Photographs by Stephen Shore. Text by Marta Dahó, Sandra S. Phillips, Horacio Fernández. Interview by David Campany.
300 pp., 250 color illustrations, 11¾x9½".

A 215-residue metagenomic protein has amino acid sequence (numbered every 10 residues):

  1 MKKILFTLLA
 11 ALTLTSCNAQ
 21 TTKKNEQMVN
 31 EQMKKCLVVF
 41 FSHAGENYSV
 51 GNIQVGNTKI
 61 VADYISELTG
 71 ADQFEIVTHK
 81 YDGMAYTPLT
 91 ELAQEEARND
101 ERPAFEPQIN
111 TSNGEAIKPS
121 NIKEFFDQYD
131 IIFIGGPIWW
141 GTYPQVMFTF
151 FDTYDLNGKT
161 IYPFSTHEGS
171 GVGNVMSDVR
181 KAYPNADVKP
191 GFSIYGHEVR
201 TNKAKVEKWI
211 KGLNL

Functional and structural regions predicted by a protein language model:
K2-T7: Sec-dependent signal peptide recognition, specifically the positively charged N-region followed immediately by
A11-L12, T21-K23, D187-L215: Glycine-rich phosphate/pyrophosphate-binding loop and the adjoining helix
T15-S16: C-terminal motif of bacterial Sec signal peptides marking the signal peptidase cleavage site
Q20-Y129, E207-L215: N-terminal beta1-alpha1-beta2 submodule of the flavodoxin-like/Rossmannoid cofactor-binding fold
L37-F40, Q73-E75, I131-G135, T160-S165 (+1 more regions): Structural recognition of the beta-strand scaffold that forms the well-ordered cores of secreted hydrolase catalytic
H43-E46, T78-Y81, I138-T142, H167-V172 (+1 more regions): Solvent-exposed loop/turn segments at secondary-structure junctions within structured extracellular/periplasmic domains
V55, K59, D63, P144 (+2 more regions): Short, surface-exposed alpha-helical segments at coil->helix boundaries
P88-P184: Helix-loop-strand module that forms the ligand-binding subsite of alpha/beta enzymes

Stephen Shore has had a significant influence on multiple generations of artists and photographers. Even for the youngest photographers working today, his work remains an ongoing and indisputable reference point. Stephen Shore: Survey includes over 250 images that span Shore's impressive and productive career. The images range from 1969 to 2013, with series such as Early Works, Amarillo, New York City, American Surfaces and Uncommon Places, among others. Stephen Shore: Survey elucidates Shore's contributions, as well as the historiographical interpretations of his work that have influenced photographic culture over the past four decades. The narrative of the catalogue is conceptualized around three particularly revealing aspects of Shore's work, including his analysis of photographic and visual language, his topographical approach to the contemporary landscape and his significant use of color within a photographic context. The images are accompanied by an interview between David Campany and Shore, as well as texts by Sandra S. Phillips, Marta Dahó and Horacio Fernández. Published for his first ever retrospective exhibition, this essential catalogue also features a complete bibliography and chronology.Stephen Shore (born 1947) had his work purchased by Edward Steichen for The Museum of Modern Art, New York, at age 14. At 17, Shore was a regular at Andy Warhol's Factory, producing an important photographic document of the scene, and in 1971, at the age of 24, he became the first living photographer since Alfred Stieglitz to have a solo show at the Metropolitan Museum of Art. He has had numerous one-man shows, including those at The Museum of Modern Art, New York; George Eastman House, Rochester, New York; the Hammer Museum, Los Angeles; and the Art Institute of Chicago. Since 1982, he has been director of the photography program at Bard College, Annandale-on-Hudson, New York, where he is the Susan Weber Professor in the Arts.